When you belong to a community it’s truly an amazing feeling, regardless of what type of community it may be. But let me tell you, I couldn’t be more thankful for a homesteading community….they get me.
If you’re lucky enough to have access to this type of community embrace it. I mean really EMBRACE it. Ask questions, seek guidance, shop, barter, help out, meet people, join the community. Finding these communities can be as easy as doing a search on Facebook – search your town (or surrounding cities) and add the word homestead. Once you find it, join it, you’ll be happy you did.
Upon leaving suburbia we lost quite a few friends; it’s okay, we knew it was bound to happen. At first people found it to be exciting that we maintain a garden as our primary produce source, canned to preserve the harvest and that we kept a few chicken. It wasn’t until we accumulated 30 chickens, 9 ducks, guineas, goats, meat rabbits & turkeys that many went from, ‘Ohhhh, that’s exciting!’ to, ‘Ohhhh, you do all that now?’
I think sharing that we raise and butcher our own meat animals is what may have pushed many of our friends over the edge. They tend to give you that look, some shake their heads, a few think you’ve gone overboard, while others wonder why the heck you’d butcher your own meat when you can buy it at the market! That’s when you realize it’s time to find likeminded people, people who get you.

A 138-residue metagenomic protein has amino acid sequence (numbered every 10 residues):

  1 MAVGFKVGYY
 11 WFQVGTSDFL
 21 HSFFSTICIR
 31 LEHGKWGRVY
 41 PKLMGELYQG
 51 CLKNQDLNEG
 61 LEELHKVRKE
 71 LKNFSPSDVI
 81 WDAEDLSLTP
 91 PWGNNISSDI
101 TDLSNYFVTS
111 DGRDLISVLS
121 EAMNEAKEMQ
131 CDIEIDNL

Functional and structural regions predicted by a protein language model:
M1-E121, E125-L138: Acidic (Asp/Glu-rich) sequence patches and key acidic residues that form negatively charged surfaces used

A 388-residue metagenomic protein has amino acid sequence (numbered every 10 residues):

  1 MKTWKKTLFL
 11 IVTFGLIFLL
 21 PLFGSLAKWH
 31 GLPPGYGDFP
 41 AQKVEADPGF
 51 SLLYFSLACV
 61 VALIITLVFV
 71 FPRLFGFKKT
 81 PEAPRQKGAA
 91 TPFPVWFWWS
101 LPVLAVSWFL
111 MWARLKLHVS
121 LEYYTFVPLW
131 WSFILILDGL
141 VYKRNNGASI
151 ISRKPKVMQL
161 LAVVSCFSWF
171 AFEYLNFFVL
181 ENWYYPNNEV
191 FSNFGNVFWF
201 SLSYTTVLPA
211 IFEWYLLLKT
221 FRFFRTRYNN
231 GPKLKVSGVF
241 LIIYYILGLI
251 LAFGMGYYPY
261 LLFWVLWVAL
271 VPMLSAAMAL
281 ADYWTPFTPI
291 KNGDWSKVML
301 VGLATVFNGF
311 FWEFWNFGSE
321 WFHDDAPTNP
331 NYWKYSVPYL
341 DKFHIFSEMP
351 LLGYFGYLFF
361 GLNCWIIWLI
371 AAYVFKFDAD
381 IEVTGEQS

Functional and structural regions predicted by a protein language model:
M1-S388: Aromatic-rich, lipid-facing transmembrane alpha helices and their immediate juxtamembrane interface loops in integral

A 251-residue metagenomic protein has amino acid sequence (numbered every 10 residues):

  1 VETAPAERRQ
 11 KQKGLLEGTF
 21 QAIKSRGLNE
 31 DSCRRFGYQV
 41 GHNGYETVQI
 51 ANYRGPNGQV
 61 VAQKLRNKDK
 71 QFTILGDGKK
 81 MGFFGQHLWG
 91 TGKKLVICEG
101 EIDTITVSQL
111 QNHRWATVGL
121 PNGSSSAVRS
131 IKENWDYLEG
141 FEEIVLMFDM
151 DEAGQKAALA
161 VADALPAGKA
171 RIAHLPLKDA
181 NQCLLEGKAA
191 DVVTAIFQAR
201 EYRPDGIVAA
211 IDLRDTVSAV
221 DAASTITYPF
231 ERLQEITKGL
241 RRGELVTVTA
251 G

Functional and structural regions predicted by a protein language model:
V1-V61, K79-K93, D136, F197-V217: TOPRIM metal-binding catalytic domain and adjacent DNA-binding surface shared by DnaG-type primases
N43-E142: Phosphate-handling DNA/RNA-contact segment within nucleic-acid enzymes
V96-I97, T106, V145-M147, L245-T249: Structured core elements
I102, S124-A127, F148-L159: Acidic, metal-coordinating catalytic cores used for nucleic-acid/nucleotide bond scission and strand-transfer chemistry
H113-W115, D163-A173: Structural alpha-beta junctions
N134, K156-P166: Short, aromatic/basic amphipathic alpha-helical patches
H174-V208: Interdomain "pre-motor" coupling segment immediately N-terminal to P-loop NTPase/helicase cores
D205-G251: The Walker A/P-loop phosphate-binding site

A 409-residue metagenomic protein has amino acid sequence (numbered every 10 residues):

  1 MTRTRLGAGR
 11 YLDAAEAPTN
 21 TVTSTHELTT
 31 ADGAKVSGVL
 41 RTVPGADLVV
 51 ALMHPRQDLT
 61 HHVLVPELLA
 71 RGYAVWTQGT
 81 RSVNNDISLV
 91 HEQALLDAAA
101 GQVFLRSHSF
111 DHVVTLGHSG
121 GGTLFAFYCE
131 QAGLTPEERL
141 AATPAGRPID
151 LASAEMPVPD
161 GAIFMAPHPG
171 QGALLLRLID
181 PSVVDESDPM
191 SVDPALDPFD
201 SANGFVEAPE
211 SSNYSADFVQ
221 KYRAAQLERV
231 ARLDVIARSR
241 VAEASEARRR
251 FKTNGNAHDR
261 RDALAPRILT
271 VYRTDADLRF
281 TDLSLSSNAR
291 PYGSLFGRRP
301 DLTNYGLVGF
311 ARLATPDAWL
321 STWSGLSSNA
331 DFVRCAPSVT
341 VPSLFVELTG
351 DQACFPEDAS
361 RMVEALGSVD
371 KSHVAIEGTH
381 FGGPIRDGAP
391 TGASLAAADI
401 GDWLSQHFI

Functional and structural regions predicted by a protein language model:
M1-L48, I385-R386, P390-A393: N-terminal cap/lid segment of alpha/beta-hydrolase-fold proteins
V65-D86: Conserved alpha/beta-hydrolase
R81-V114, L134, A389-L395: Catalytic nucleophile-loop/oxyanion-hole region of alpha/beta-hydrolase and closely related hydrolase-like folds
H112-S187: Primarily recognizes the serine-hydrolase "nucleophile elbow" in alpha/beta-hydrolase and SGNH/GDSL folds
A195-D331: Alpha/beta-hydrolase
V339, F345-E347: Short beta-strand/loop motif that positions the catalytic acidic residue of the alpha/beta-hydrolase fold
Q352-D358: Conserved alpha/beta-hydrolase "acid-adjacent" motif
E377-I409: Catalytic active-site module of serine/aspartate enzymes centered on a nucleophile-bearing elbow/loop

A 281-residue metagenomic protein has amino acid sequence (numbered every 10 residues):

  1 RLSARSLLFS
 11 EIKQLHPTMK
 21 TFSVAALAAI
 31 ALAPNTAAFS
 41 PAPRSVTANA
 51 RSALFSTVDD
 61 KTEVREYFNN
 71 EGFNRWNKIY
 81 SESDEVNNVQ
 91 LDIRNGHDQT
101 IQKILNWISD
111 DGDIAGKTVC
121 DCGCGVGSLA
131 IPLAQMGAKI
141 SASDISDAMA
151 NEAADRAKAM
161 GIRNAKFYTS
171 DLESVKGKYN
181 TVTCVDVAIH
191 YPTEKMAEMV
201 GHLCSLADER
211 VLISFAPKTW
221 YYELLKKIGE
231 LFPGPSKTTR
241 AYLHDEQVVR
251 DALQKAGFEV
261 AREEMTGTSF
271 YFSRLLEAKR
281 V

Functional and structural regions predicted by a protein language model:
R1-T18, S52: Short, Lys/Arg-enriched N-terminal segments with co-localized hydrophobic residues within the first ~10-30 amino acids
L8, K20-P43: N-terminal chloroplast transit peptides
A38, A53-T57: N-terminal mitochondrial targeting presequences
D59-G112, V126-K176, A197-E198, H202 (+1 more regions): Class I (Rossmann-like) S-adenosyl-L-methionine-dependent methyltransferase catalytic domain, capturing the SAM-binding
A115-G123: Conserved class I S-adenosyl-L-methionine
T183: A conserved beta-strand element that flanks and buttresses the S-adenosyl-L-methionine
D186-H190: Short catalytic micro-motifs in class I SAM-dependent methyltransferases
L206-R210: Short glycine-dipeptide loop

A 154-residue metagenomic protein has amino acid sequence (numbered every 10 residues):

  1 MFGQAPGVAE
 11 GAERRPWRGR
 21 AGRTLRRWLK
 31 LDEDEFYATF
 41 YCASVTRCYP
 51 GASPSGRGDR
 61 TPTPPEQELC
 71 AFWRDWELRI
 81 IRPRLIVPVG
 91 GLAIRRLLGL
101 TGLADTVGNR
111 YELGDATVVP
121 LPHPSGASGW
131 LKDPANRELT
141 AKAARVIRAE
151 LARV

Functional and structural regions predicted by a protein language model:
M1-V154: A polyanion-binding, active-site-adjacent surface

Sorry, that went a tad bit sideways, back to being thankful for a homesteading community….
A post appeared on the homesteading group I belong to, it asked if anyone would be interested in getting together as a community and assisting each other in butchering our turkeys. I didn’t even hesitate, many hands make light work, why wouldn’t we take advantage of this group event?
Holly, the hostess, was amazing and she thought of it all ~ tents, scalding pot, sink, processing tables, knives, everything was ready to go by the time everyone showed up. In all there were 14 of us there, some were new to processing, a few sought help to get the job done quicker, while others were there to guide people along. Regardless of why we were there, everyone pitched in and helped, it was a true community event.
Together we processed 14 turkeys in roughly 1.5 hours and I honestly don’t think it could have gone any better.
Helping hands, a willing host and a good community made for an amazing experience for all that participated. So, whether or not you’re currently homesteading or just beginning your journey find your people and embrace your community. Life is simply easier that way.